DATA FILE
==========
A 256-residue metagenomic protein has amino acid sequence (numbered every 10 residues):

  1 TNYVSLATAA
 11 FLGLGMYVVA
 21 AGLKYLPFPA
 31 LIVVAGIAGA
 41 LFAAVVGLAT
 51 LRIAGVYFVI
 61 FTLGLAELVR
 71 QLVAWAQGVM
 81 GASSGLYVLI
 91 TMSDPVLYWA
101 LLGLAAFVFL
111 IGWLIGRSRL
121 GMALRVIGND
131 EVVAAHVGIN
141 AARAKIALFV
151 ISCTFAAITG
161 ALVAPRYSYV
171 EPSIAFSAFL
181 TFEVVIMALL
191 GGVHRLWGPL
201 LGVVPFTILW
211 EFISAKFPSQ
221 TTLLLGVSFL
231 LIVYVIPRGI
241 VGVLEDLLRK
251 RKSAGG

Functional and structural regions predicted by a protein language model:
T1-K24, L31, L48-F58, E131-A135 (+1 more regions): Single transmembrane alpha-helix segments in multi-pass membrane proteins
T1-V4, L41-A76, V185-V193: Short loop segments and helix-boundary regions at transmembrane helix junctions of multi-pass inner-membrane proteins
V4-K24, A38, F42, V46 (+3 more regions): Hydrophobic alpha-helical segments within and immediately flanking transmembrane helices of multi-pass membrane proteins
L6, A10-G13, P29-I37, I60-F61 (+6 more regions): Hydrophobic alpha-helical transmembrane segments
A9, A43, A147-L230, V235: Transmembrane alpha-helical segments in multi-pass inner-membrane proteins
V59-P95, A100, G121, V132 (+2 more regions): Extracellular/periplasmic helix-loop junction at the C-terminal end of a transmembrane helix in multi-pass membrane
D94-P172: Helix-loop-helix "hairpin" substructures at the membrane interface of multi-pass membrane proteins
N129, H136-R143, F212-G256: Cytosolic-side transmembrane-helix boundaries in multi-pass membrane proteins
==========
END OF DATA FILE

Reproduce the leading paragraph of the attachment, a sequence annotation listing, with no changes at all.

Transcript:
A 256-residue metagenomic protein has amino acid sequence (numbered every 10 residues):